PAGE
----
Students have different learning styles. It’s vital that instruction meet the needs of all students. Using a one size fits all approach is not best practice. Differentiation means tailoring instruction to meet individual needs.
•Research shows differentiated instruction is effective for high-ability students as well as students with mild to severe disabilities.
•When students are given more options on how they can learn material, they take on more responsibility for their own learning.
•Students appear to be more engaged in learning, and there are reportedly fewer discipline problems in classrooms where teachers provide differentiated lessons.
•There are 4 ways to differentiate instruction:
•Content- what are you teaching?
•Process- How will you teach it?
•Product- What will be the outcome?
•Learning Environment- whole group? Small group?
PHONICS– you should teach phonemic awareness first. Then phonics.
NOTE: A child may be able to recite the alphabet, but not know the sounds. Phonics combines
both skills. For many students the two skills are too much to tackle at once. Most reading difficulties are a result of a lack of phonemic awareness (sounds).
***************See my page on Resources for Phonemic Awareness first:
THIS is the best phonics chart I have seen. Interactive and so much fun.
Sight words comprise close to 70% of the words we read. For a child to be a fluent reader, it is important that sight words are stored in long term memory. That requires practice through games and engaging activities that activate various parts of the brain. Sight words are often words that cannot be sounded out. For example said.
I have collected resources to help:
******Make it Multi-Sensory: Use salt or sand. Student finger spells the words.
•Fluency is the ability to read a text accurately, quickly, and with expression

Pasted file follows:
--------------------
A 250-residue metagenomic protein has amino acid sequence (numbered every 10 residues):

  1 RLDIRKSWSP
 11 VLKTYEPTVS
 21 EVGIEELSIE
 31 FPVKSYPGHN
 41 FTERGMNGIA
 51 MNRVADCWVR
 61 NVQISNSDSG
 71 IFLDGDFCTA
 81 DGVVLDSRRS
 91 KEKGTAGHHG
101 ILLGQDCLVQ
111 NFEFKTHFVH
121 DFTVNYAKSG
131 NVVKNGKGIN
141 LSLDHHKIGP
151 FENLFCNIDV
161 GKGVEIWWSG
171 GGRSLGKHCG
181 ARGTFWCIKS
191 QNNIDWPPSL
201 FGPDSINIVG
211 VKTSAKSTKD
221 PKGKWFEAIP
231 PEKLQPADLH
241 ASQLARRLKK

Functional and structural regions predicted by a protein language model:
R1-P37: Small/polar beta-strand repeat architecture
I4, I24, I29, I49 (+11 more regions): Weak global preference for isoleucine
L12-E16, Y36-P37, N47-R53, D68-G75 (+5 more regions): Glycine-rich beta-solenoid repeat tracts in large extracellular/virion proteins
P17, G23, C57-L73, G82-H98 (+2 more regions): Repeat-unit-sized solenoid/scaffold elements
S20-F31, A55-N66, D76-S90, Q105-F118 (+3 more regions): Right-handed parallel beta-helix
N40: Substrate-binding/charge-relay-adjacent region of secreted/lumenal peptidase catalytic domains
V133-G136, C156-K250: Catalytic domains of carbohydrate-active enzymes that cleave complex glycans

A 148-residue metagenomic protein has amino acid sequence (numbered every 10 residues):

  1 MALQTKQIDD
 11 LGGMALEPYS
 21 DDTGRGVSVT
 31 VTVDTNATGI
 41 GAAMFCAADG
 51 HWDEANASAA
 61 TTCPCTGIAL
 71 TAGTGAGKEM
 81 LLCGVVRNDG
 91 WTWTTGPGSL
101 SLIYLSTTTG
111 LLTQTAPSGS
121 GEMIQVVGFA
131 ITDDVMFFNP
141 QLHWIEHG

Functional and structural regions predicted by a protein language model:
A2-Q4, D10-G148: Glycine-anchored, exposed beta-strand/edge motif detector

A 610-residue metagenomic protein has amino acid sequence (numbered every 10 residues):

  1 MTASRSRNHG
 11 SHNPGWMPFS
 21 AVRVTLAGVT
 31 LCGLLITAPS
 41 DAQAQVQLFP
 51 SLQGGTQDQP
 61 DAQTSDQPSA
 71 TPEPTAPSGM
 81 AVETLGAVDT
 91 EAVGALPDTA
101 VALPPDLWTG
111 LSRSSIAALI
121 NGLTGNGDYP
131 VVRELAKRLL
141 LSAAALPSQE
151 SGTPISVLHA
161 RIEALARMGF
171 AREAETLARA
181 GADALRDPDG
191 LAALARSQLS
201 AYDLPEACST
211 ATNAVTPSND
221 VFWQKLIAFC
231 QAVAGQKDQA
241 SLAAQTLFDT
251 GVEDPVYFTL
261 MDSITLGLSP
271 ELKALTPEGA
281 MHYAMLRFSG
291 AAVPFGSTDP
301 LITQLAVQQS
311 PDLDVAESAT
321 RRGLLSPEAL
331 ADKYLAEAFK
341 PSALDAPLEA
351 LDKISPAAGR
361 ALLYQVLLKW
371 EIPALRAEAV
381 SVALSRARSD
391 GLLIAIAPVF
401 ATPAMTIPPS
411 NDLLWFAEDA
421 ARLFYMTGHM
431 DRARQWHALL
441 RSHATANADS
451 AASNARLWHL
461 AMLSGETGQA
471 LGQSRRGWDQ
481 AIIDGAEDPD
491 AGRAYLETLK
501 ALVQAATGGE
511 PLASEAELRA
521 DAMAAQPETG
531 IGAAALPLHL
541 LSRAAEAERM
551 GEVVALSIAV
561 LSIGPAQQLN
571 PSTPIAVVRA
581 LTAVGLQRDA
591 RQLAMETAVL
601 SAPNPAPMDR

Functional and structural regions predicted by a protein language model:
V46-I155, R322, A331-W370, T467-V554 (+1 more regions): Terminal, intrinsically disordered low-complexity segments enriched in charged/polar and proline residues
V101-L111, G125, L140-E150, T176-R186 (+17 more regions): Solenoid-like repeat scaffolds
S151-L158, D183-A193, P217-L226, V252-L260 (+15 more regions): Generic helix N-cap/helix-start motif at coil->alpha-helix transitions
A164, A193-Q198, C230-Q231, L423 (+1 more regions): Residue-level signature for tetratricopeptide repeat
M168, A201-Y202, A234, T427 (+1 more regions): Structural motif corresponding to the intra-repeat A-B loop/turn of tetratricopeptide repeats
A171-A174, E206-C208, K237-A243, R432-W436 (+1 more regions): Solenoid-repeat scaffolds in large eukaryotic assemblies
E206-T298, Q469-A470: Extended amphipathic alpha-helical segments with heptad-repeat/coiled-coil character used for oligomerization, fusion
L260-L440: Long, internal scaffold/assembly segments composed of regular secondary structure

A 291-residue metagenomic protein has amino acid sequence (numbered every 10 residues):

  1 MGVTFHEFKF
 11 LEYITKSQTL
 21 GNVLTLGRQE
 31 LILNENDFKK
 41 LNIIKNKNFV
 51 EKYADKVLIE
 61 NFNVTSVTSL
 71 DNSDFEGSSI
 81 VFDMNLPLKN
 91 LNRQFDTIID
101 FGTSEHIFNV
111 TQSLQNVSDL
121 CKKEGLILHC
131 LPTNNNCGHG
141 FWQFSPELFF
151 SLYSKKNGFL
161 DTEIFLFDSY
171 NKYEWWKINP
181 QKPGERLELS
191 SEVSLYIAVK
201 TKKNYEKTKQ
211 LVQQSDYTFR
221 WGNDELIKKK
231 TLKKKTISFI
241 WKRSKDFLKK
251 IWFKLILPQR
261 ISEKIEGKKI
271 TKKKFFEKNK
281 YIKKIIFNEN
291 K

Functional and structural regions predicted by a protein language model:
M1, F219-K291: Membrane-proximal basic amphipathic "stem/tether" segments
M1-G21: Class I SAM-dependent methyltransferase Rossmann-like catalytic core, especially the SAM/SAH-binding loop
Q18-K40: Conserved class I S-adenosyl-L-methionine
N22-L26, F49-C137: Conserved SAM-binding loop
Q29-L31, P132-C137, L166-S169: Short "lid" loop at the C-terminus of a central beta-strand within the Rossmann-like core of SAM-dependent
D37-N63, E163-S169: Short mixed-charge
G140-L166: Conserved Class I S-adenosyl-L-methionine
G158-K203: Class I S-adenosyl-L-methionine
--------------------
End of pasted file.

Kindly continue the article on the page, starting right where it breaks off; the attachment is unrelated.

•A fluent reader reads smoothly and is interesting to listen to.
WAYS TO FOSTER FLUENCY:
- Repeat reading of familiar text
- Echo Reading
- Reader’s Theater
- Partner Reading (at similar ability levels)
CLOSE READING= Reading to gain information and insight
Close reading is thoughtful, critical analysis of a text that focuses on significant details or patterns in order to develop a deep, precise understanding of the text’s form, craft, meanings, etc. It is a key requirement of the Common Core State Standards and directs the reader’s attention to the text itself. The skills gained from close reading help students locate information more easily and develop comprehension.
Strategies for Close Reading:
•Use Think Alouds
•Model it often. For example,
I might say, “I see a word I don’t know. I’m going to circle it or write it in my personal dictionary and find out what it means.”
•Make connections as you read. “I think the Empire State Building must be as tall as a roller coaster I saw once.”
•Ask questions: “What evidence or proof do we have that bats are nocturnal?”
1.Sequence: Which event happened first? Which happened last?
2.Character Traits: Name one character. What is one trait you infer that character has? Explain why you think that.
3.Motive: What is something that person does? Why do you think that person does that?
4.Summarize: Summarize the story in four sentences. Tell about the characters and what they do.
5.Main Idea: What do you think is the main idea of the story? Why?
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I love teaching. I have the joy of teaching adults now. I have a collection of articles on best practices and strategies for literacy. I also am a lover of children’s literature. Let me know if there is a resource I can share with you, or if you have one I can add. I can be reached at Caysunset@gmail.com